Health Savings Accounts: New Limits for 2021
June 22, 2020 | Chelsea O'Shields
The Health Savings Accounts (HSAs) contribution limits have been adjusted for inflation, as recently released by the IRS.
What is an HSA
An HSA is a savings account created exclusively for the purposes of covering “qualified medical expenses” of the account recipient. The term “qualified medical expenses” covers numerous dental and medical expenses, prescriptions, and certain over-the-counter medicines. An HSA can only be established for the benefit of an “eligible individual.” The term “eligible individual” means an individual that is not enrolled in Medicare or has other health coverage (not including dental, vision, long-term care, accident, and specific disease insurance) who is covered under a high deductible health plan. A high deductible health plan (HDHP) is one that has an annual deductible greater than a set amount as determined by the IRS.
An HSA also serves as an attractive tax-saving strategy and future planning tool. Within specified dollar limits, an above-the-line tax deduction is allowed for an individual’s contribution to an HSA. For example, if a qualified individual earns $80,000 in 2019 and contributes $2,000 of that to an HSA, then the individual will only be taxed on $78,000. The $2,000 will be tax-free as long as it is spent on qualified medical expenses, as defined above. The individual cannot contribute more than a certain amount, as determined by the IRS, each year.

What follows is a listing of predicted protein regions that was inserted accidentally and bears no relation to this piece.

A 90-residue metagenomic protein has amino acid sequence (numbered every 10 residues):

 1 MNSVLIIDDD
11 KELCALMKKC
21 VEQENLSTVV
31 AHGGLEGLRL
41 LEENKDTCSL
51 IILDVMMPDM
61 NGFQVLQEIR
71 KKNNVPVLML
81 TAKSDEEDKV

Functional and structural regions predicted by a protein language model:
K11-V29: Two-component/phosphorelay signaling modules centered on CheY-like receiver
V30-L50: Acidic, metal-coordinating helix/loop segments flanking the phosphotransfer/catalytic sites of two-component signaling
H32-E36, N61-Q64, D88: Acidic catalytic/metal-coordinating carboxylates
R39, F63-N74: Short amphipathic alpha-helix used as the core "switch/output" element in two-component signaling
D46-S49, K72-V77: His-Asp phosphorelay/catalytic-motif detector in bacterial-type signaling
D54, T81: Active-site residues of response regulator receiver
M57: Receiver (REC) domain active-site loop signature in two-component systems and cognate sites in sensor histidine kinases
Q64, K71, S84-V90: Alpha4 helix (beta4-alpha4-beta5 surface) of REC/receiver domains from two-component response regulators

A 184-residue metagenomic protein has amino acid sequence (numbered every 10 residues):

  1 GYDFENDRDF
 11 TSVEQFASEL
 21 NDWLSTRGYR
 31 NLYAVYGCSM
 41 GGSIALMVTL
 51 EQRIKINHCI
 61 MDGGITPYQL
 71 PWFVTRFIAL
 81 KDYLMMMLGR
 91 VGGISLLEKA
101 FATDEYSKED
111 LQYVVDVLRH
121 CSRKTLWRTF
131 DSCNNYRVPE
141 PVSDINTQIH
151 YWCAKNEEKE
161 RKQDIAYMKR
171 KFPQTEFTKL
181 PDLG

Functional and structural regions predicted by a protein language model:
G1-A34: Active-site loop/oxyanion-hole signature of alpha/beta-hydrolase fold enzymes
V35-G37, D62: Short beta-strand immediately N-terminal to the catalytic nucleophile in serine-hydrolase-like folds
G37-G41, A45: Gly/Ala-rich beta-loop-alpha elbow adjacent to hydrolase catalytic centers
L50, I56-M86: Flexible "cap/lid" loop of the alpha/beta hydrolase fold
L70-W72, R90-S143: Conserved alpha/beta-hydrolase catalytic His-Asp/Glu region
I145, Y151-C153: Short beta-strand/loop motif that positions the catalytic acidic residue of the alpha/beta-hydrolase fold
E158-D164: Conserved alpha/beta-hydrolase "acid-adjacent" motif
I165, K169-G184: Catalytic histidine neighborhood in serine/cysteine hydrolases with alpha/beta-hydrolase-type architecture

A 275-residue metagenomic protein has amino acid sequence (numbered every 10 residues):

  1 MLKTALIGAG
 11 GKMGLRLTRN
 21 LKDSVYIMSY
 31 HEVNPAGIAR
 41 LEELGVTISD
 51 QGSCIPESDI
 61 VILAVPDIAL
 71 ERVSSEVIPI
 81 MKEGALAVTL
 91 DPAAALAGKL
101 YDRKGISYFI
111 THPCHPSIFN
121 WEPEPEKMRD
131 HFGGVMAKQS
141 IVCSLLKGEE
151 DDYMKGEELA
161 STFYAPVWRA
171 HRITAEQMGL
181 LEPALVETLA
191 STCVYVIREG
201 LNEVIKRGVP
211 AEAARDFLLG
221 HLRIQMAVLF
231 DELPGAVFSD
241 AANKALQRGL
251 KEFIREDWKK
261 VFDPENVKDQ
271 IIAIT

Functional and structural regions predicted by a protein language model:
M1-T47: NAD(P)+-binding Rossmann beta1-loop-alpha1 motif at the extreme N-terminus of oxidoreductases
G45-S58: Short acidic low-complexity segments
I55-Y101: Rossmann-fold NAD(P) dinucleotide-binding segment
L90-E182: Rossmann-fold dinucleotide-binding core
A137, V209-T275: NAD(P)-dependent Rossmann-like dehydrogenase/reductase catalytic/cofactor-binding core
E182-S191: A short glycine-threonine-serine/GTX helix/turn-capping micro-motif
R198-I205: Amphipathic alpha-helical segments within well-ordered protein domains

This annual contribution limitation and the annual deductible limitations under the tax code are adjusted annually for inflation.
Inflation adjustments for 2021 contributions and deductibles
In Revenue Procedure 2020-32, the IRS released the 2021 inflation-adjusted figures for contributions to HSAs and the HDHP deductible limitations which are as follows:
Annual contribution limitation
For the 2021 calendar year, the inflation adjusted annual contribution limitation to the HSA has increased to $3,600 and $7,200 for individuals with self-only coverage and individuals with family coverage, respectively. For 2020, these amounts were $3,550 and $7,100, respectively.
High deductible health plan
For the 2021 calendar year, the annual deductible must be more than $1,400 and $2,800 for self-only coverage and family coverage, respectively. These amounts did not change from 2020. In addition, the annual out-of-pocket expenses cannot exceed $7,000 and $14,000 for self-only coverage and family coverage, respectively. For 2020, these amounts were $6,900 (self-only) and $13,800 (family coverage).
If you have any questions about your HSA or your employees’ HSAs, or questions on how to maximize the benefits, please contact an HHM CPAs professional.